FIG. 3 also shows a chain rail 72 supported by a cover support 74. There are preferably a pair of chain rails 72, each chain rail 72 supporting one of the conveyor chains 44 of the chain assembly 29. The chain rails 72 are preferably made of a bar stock having a thickness that allows the rollers of the conveyor chains 44 to freely ride thereon. The chain rails 72 are preferably bolted to the cover support 74 with a plurality of rail bolts 76 and spaced therefrom with a corresponding plurality of tubular spacers 78. The rail bolts 76 and tubular spacers 78 are positioned with respect to the width of the chain rail 72 so that they do not interfere with the rolling of the conveying chains 44 on the chain rails 72. The chain rails 72 extend substantially the entire length of the conveyor section as illustrated in FIGS. 1 through 5.
As shown, there is preferably a plurality of crosspieces 46 mounted to the conveyor chains 44. For the sake of clarity, only the crosspieces 46 are shown in FIG. 3, though it is understood that the crosspieces 46 are attached to conveyor chains 44 which are carried by chain rails 72. The crosspieces 46 are preferably substantially slender members that are aligned so that their longitudinal axes are approximately perpendicular to the chains' longitudinal axes. L-shaped tabs (not shown) welded to the chain links preferably support the crosspieces 46, and the crosspieces 46 are preferably stamped and have a circular cross section proximate to the wheel of the cart that is being transported by the conveyor 10. The invention contemplates that the crosspieces 46 could also be weldments, and in fact could be fabricated by any well-known technique. Crosspieces 46 support and convey the center wheel 52 of a cart 26 as it is being propelled through the conveyor 10. Thus, the crosspieces 46 are preferably spaced sufficiently far apart so that the center wheel 52 is securely nestled between a pair of crosspieces 46. On the other hand, the crosspieces 46 should not be spaced so far apart that the center wheel 52 of a cart 26 is so securely wedged therebetween that a very large frontal impact on the cart 26 is required to roll the center wheel 52 out of engagement with the pair of crosspieces 46. It has been found that for a five inch outside diameter center wheel 52 that approximately two inches between the centerlines of crosspieces 46 is preferable, particularly when a 40-pitch chain is utilized. With the center wheel 52 nestled between a pair of crosspieces 46, this results in an angle between the crosspieces 46, with the center 52a of the center wheel 52 being the common point of lines extending through the center 52a and the points of contact of the crosspieces 46 with the center wheel 52, of approximately 48°. This angle is designated in FIG. 7 as A. It will be understood that if the crosspieces 46 have a different size or shape, the two inch distance mentioned above and the 48° relationship may vary. In fact, the angle A may range from thirty to ninety degrees in a given embodiment of the invention, depending on the size of the center wheel 52, the nature of the crosspieces 46, and the angle of ascent of the device 10 and the weight of the cart 26, perhaps among other factors. The angle A may extend beyond the specified range in particular circumstances and in such cases would still be encompassed by the invention.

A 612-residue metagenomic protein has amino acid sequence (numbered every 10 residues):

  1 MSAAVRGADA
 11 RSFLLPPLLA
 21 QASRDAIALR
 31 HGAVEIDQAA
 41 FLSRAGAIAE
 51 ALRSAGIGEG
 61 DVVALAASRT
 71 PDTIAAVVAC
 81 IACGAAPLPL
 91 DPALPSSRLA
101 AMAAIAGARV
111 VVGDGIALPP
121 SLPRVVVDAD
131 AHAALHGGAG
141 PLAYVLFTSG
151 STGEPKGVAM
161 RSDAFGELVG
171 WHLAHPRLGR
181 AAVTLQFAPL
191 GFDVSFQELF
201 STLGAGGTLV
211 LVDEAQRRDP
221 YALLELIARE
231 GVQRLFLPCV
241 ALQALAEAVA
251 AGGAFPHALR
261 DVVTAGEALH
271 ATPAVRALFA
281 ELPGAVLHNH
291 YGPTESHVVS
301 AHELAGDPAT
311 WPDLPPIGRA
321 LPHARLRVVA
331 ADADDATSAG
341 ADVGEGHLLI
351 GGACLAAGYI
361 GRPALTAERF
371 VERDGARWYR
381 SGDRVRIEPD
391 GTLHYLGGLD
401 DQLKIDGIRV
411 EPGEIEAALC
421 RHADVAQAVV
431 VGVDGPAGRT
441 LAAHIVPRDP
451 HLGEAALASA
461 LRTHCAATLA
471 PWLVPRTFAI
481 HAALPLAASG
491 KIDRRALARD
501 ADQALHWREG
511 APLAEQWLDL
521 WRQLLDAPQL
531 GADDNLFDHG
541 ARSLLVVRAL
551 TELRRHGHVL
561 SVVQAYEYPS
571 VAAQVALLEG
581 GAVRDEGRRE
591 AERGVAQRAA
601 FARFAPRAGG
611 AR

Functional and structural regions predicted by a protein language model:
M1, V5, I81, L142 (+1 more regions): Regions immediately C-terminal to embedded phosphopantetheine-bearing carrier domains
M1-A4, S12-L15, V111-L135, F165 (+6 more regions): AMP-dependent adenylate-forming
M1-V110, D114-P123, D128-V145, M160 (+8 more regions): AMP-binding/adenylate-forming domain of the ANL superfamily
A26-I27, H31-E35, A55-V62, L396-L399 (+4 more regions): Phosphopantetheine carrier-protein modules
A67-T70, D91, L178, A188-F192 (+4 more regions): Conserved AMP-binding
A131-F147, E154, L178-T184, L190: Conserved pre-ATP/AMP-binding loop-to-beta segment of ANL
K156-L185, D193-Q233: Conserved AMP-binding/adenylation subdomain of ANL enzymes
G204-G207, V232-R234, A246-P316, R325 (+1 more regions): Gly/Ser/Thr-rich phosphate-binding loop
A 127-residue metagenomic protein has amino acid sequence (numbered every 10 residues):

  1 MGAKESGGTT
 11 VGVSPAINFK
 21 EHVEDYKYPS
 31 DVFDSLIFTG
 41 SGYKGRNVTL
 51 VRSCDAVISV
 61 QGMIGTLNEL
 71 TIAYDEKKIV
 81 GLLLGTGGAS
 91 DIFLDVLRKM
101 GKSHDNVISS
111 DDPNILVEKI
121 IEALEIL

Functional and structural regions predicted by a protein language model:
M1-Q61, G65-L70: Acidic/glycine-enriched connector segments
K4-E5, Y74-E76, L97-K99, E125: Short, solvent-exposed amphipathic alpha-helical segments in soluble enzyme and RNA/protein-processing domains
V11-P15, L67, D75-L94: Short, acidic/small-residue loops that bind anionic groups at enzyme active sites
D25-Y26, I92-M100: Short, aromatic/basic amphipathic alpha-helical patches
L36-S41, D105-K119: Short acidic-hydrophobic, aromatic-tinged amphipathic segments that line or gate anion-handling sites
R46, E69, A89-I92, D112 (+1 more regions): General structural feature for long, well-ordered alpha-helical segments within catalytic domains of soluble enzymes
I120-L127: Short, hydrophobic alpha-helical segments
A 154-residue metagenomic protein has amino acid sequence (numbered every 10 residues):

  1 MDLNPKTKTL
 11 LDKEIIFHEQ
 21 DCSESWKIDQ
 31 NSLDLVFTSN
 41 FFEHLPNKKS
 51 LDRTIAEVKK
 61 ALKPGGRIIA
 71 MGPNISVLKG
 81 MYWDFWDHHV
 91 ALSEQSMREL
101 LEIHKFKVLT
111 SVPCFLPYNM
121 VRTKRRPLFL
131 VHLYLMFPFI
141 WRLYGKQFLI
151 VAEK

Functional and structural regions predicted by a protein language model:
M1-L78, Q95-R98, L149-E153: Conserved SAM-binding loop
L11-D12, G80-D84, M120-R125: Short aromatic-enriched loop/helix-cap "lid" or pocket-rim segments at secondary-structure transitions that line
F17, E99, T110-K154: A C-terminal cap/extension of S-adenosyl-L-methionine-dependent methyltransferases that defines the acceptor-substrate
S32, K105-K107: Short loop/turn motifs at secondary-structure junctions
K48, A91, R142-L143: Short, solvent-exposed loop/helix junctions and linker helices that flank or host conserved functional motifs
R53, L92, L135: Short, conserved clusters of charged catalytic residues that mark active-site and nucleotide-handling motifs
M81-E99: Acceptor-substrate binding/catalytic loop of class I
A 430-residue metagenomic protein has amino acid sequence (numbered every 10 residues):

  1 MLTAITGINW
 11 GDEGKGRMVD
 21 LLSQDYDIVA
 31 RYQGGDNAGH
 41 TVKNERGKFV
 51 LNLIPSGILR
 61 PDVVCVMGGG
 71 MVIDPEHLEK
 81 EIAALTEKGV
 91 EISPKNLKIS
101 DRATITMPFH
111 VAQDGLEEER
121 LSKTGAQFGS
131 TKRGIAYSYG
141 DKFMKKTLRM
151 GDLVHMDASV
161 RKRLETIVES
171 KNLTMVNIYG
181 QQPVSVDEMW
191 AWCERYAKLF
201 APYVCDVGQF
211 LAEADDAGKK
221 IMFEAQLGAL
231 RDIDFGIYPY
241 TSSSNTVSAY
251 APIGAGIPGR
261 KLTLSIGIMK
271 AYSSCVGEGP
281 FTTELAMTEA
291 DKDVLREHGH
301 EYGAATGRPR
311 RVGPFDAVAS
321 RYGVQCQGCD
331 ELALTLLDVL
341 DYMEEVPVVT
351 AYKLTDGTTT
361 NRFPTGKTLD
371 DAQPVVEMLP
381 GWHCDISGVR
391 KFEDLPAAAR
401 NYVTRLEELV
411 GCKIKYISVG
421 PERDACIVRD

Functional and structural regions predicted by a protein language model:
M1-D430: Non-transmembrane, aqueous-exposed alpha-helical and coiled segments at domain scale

The invention contemplates that the center wheel 52 is nestled between a pair of crosspieces 46. It may also be that the center wheel 52 is simply periodically impacted by a crosspiece 46 and thereby propelled down and through the conveyor 10. It is simply important that the crosspieces 46 make contact with the center wheel 52 and not with any other portion of the cart 26 so that when the cart 26 is substantially impeded from moving in a forward direction the chain assembly 29 may continue to move without damaging the cart 26.